Channel Islands Humanists has told the Bailiwick of Guernsey that there is no legal basis in which non-religious worldviews, such as humanism, can be excluded from protection under its proposed Discrimination Ordinance. As currently proposed the Ordinance wrongly suggests the protection would only extend to people who hold religious beliefs.
In response to a consultation by the Committee for Employment and Social Security, Channel Islands Humanists stated that as Guernsey is a party to the European Convention on Human Rights references to religion must be read as including reference to non-religious beliefs, in accordance with both article 9 (the right to freedom of thought, conscience and religion) and article 14 (the right to protection from discrimination). It cannot choose to exclude non-religious beliefs from protection without being in contravention of human rights law.
Channel Islands Humanists has therefore recommended that the wording of the Ordinance is amended to replace ‘religious beliefs’ with ‘religion or belief’ and that this is defined as ‘reference to religion or belief is to religions and non-religious philosophical beliefs within the meaning of articles 9 and 14 of the European Convention on Human Rights.’
The Discrimination Ordinance also proposes to include several exemptions that would allow religious discrimination in Guernsey’s schools, including allowing religious selection in admissions criteria and permitting religious schools to only offer religious education in line with their own faith perspective. Channel Islands Humanists has called for these proposed exemptions to be dropped as evidence suggests that religious selection damages social cohesion between different groups and often leads to de facto ethnic and socio-economic selection. Additionally, the response pointed out that regardless of background or the type of school they attend, all children are entitled to have a broad and balanced education that allows them to consider philosophical and fundamental questions from different perspectives and every child should have the opportunity to learn about a range of different beliefs.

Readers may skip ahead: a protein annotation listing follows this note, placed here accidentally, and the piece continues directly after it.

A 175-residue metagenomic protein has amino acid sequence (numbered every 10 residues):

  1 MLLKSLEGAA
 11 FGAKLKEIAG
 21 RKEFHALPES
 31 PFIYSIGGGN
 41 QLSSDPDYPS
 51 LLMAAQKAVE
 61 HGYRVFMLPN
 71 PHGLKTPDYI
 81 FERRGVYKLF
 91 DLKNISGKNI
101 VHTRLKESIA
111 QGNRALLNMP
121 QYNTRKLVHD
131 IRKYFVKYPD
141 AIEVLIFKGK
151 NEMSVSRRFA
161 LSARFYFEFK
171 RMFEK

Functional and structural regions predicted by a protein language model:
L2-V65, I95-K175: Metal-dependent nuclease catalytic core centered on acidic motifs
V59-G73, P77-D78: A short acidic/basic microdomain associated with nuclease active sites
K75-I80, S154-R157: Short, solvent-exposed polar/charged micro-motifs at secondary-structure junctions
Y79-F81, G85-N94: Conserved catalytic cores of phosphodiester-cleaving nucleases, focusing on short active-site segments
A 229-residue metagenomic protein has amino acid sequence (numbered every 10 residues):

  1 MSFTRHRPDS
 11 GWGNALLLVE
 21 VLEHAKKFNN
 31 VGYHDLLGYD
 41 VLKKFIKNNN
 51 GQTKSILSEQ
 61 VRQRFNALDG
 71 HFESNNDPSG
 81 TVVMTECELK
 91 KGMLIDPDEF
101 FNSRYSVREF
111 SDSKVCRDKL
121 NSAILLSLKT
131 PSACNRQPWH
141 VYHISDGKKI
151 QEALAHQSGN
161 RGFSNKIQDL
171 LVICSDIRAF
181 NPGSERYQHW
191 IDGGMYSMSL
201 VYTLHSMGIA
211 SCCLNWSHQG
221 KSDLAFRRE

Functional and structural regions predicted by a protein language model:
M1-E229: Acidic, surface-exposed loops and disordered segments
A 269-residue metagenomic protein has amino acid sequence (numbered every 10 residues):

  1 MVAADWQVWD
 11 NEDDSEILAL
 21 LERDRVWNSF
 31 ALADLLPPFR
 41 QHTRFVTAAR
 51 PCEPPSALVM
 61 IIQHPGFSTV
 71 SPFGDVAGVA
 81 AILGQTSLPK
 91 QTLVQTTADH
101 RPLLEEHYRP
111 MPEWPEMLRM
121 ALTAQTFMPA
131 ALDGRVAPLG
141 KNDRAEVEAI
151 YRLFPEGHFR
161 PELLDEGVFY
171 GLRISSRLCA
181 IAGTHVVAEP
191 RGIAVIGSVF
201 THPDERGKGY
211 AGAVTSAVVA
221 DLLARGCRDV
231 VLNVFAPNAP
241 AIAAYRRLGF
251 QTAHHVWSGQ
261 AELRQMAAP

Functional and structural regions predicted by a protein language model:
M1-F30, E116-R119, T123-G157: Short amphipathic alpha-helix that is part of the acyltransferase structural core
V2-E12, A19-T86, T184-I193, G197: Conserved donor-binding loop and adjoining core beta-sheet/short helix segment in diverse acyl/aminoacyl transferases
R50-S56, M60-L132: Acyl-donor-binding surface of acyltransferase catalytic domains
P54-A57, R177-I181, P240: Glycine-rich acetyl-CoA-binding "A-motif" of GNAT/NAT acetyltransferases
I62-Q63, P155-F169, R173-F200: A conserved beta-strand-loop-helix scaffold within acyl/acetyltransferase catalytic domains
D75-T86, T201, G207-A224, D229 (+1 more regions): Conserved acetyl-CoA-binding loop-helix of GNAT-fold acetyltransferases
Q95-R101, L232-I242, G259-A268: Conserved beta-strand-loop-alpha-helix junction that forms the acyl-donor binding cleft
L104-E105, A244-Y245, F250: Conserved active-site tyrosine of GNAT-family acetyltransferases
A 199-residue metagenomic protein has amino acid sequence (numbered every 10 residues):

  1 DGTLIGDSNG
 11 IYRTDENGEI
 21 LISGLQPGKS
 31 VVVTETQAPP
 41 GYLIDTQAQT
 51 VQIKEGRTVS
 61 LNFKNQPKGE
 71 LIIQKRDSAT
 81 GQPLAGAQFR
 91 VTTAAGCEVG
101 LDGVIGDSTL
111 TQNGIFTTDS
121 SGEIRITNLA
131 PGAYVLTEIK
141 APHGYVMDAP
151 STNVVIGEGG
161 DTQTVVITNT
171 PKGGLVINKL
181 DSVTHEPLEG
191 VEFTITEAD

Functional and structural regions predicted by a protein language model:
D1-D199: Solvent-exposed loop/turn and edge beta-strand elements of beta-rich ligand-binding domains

Channel Islands Humanists’ Guernsey Representative Gary Vaudin commented, ‘We are pleased that Guernsey is proposing to bring forward legislation to establish equality laws. However, when considering religious discrimination, it is well-established that non-religious worldviews that are analogous to religions are covered by the European Convention on Human Rights, which is enshrined in Guernsey law through the Human Rights (Bailiwick of Guernsey) Law 2000. Therefore, it is already the case that the non-religious beliefs must be included and to restrict the Discrimination Ordinance only to ‘religious belief’ would run counter to the 2000 Act as well as over 70 years of international precedent and human rights thinking.’
For further comment or information, please contact Humanists UK Director of Public Affairs and Policy Richy Thompson at email@example.com or phone 020 7324 3072 or 07534 248 596.
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Channel Islands Humanists is a part of Humanists UK. Humanists UK is the national charity working on behalf of non-religious people. Powered by 100,000 members and supporters, we advance free thinking and promote humanism to create a tolerant society where rational thinking and kindness prevail. We provide ceremonies, pastoral care, education, and support services benefitting over a million people every year and our campaigns advance humanist thinking on ethical issues, human rights, and equal treatment for all.